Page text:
Washington, D.C., Feb. 7 – Often presidential addresses to the nation fail to include people with disabilities and the state of their lives. However, President Donald J. Trump did not make that mistake in this year’s State of the Union address on Tuesday night. He mentioned Americans with disabilities and issues relevant to the disability community: employment, medical research and health care.
Unemployment for Americans with Disabilities Reached an All-Time Low
Trump, in proudly announcing our country’s strong economy, pointed to our record low unemployment numbers. When declaring these statistics for communities of color, he also boasted of an “all-time low” in unemployment for Americans with Disabilities.
Between 2015 and 2016, there was an astounding four-fold increase in the number of new jobs created for Americans with disabilities, going from 87,201 new jobs to 343,483. And from February 2016 until May 2018, there was a steady improvement in the unemployment situation for people with disabilities, reaching an all-time low.
However, in the last year, unemployment for Americans with Disabilities has stagnated. It increased by one tenth of a percentage appoint, from 29.9 percent in January 2018 to 29.8 percent in January 2019. Thus, the current unemployment rate for working-age non-institutionalized Americans with disabilities is at approximately 70.2 percent. See nTIDE January 2019 Jobs Report: Job Numbers Hold Steady for Americans with Disabilities.
It also is important to consider the labor force participation rate when evaluating true employment rates. Unemployment statistics only consider those who are employed or actively looking for employment. They do not consider the number of people who have dropped out of the workforce altogether. The labor force participation rate indicates a truer rate of employment by providing the actual number of people in the workforce versus the overall population.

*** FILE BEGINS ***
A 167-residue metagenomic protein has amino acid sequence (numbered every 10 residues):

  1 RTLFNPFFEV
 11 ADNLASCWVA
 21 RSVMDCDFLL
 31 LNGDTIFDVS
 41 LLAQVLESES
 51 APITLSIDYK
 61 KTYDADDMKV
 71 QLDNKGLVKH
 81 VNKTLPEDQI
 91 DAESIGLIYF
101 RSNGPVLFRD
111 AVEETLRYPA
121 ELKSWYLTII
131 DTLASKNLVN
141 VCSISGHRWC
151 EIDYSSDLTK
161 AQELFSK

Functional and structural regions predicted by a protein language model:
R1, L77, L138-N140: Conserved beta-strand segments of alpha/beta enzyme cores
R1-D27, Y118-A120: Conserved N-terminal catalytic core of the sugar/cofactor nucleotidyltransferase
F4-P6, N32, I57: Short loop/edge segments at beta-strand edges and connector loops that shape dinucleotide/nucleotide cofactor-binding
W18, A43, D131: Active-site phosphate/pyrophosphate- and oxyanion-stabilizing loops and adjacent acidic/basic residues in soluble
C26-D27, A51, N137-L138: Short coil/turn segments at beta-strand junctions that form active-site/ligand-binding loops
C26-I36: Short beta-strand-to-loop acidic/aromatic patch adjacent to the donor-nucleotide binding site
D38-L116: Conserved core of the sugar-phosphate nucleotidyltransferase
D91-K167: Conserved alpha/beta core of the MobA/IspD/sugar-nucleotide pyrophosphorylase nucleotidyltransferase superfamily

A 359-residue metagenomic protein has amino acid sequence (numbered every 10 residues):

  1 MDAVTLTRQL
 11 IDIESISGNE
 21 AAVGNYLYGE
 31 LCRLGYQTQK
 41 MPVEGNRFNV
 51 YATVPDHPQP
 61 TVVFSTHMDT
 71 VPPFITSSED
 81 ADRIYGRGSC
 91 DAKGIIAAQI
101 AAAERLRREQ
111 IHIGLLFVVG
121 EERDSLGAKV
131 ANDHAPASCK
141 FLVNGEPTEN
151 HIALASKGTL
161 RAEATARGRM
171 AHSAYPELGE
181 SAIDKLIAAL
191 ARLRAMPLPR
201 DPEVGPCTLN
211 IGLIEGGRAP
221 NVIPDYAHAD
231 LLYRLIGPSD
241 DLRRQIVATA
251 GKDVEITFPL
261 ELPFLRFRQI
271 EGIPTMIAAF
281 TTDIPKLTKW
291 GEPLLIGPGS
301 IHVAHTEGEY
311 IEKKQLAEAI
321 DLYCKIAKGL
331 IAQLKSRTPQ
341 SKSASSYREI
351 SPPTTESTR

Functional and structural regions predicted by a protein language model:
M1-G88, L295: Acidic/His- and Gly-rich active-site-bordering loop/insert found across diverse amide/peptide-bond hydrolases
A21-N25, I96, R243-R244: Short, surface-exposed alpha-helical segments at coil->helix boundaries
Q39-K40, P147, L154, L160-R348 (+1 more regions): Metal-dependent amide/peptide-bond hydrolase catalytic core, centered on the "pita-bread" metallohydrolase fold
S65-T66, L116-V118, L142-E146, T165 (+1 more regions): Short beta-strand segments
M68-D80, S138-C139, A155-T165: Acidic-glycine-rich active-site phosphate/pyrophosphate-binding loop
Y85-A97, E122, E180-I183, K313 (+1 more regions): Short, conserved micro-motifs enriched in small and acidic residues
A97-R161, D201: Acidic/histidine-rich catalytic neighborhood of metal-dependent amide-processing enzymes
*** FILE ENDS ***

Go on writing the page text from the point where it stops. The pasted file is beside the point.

The labor force participation rate for working-age people with disabilities also has remained stagnant over the past year. It was 33 percent in January 2018 and remained at 33 percent in January 2019. See nTIDE January 2019 Jobs Report: Job Numbers Hold Steady for Americans with Disabilities. Thus, of the 33 percent of Americans with disabilities who are in the workforce, only 29.8 percent of them actually have jobs.
Promises to Increase Medical Research Funding
Trump paid tribute to Congress and his administration for passing unprecedented legislation to combat the opioid crisis. The opioid crisis has caused record high numbers of people struggling with addiction and losing their lives to overdoses. Presently, nearly one in ten Americans have drug addiction (mostly alcohol), and this number continues to rise, according to The Substance Abuse & Mental Health Services Administration (SAMHSA). Addiction is a mental health disability, and this legislation could save the lives of Americans with drug addictions.
He also vowed to dedicate a portion of the budget to fight this country’s battle against HIV and AIDS. He said, “We’ve made incredible strides. We will defeat AIDS in the U.S.A. and beyond.” However, GLAAD stated that the Trump administration has not been helpful with preventing and treating HIV, including the disbanding of the Presidential Advisory Council on HIV and AIDS and previous proposed cuts to funding. HIV and AIDS remain a persistent and serious problem for our country. While Trump is correct that great strides have been made in preventing and treating HIV, there is still much to achieve. According to the Centers for Disease Control (CDC), “an estimated 1.1 million people in the United States had HIV at the end of 2015, the most recent year for which this information is available.”